O'Donnell, musical numbers by Mrs. W. N.
Porteous, Misses Ellen Wright, Clara Wil
liams and Messrs. Hal Woodruff and Craig
Walston. A novel feature will be a musical
chalk talk by Mr. Bowman assisted by Messrs.
Woodruff, Walston and J. P. Rossiter.
NORTHWESTERN WEDDINGS
Specials to The Journal.
Marshalltown, lowa, Oct. 7.—A. B. Ashby
of lowa Falls and Miss Margaret Harvey of
Marshall county were married to-day. They
will go to housekeeping at once In a home
already furnished. Mr. Ashby is local man
ager in lowa Falls of the commission firm of
Martin & Slack.
Cedar Falls, lowa, Oct. 7.—Announcements
have been received here of the marriage in
Ann Arbor, Mich., of Miss Mary Whitte
Kinue and Le Clare Martin, both of this city.
The bride is the daughter of Judge Kinrie of
Ann Arbor and the bridegroom is a promin
ent attorney.
TALKS BY SCIENTISTS.
All are welcome to attend the October
meeting of the Minnesota Academy of Nat
ural Sciences at the public library to-mor
row evening. The members will recite their
varatlon experiences as follows: Dr. Berkey,
with clay industries of the state; Dr. Eddy,
at congress of electrical engineers and con
vocation of the Mathematical Society of
America; Dr. Frankforter, studying geology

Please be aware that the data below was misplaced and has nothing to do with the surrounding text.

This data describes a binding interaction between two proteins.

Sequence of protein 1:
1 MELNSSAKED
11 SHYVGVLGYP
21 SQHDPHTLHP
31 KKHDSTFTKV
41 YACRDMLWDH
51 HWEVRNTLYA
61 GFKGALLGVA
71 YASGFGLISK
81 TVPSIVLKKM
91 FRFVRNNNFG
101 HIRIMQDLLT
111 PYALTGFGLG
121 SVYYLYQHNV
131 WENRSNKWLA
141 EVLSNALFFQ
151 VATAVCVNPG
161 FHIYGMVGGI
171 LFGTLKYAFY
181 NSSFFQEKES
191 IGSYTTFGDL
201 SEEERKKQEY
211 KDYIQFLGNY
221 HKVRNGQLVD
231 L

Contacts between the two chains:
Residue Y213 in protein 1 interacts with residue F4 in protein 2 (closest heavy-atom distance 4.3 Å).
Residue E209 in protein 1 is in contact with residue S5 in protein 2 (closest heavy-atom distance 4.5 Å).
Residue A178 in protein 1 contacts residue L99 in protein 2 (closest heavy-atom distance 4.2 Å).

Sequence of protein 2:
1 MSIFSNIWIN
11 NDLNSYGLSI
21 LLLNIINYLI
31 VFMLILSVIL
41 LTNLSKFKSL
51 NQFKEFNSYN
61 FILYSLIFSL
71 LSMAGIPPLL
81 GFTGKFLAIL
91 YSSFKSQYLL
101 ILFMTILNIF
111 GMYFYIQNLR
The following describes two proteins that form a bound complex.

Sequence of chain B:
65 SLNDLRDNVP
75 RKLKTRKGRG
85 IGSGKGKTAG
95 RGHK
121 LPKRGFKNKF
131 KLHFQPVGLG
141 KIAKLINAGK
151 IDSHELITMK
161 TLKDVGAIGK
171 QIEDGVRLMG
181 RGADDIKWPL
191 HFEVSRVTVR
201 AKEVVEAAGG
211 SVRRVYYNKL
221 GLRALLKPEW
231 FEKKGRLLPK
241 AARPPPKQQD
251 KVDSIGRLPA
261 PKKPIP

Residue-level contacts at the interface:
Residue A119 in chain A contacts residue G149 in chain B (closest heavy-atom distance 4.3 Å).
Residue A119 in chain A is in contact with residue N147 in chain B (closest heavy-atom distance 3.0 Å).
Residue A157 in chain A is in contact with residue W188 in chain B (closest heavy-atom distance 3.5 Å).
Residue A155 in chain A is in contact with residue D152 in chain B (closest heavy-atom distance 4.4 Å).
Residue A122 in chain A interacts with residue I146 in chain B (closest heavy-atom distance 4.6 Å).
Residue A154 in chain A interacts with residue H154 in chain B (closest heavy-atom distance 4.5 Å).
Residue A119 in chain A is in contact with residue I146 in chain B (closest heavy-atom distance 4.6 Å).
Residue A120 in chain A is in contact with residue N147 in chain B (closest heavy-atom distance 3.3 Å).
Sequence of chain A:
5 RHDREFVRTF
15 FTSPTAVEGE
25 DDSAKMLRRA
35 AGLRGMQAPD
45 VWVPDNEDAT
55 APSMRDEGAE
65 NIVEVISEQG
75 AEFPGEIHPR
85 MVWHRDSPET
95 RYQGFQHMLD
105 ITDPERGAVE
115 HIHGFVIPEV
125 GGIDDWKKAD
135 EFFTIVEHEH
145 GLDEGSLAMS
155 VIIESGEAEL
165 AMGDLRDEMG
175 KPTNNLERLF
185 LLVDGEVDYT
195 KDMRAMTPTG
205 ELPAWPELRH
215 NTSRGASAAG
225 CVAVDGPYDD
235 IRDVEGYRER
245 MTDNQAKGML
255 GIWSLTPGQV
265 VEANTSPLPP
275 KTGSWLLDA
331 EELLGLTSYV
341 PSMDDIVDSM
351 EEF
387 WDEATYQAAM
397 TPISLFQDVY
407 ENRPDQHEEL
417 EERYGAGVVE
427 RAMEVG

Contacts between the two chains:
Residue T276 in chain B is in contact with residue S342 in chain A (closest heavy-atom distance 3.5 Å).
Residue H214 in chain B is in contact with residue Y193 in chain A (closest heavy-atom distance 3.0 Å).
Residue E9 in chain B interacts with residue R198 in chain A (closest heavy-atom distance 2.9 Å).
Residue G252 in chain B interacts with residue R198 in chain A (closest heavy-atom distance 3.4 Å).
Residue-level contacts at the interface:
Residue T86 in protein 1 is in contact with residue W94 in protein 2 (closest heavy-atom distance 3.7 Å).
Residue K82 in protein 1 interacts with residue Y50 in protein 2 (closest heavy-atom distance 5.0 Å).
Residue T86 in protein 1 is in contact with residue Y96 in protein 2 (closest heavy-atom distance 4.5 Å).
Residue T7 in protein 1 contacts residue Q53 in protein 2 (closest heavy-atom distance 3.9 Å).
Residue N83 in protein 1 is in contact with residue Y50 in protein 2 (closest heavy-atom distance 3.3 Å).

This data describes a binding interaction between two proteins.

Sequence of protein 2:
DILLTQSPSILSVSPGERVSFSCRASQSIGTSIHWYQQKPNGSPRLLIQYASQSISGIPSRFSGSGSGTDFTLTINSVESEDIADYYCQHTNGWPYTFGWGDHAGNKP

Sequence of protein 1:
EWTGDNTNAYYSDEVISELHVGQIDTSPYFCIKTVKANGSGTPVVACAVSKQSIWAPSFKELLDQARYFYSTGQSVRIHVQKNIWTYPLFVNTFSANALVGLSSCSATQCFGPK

in the canyons and mines of Colorado and
visit to chemical section of the A. A. A. S.;
Professor Nachtrief, study of biology along
the upper Mississippi; Curator Roe, search for
corola in the river bluffs of Iowa; Dr.
Sanderson, investigation of the shores of
Puget Sound; Professor Winchell, attending
geological section of the A. A. A. S. and Geo
logical Society of America; Professor Zeleny,
meeting physicists at the A. A. A. S.
f6 to Buffalo Pan-American and Re
turn $6
via the Nickel Plate Road, Tuesdays,
Thursdays and Saturdays, with limit of
5 days from date of sale, good in coaches
only. Fifteen day tickets at $13 for the
round trip and 20-day tickets at $16 for
round trip, good in sleeping-cars. Three
through daily trains. For particulars and
Pan-American folder of buildings and
grounds address John Y. Callahan, Gen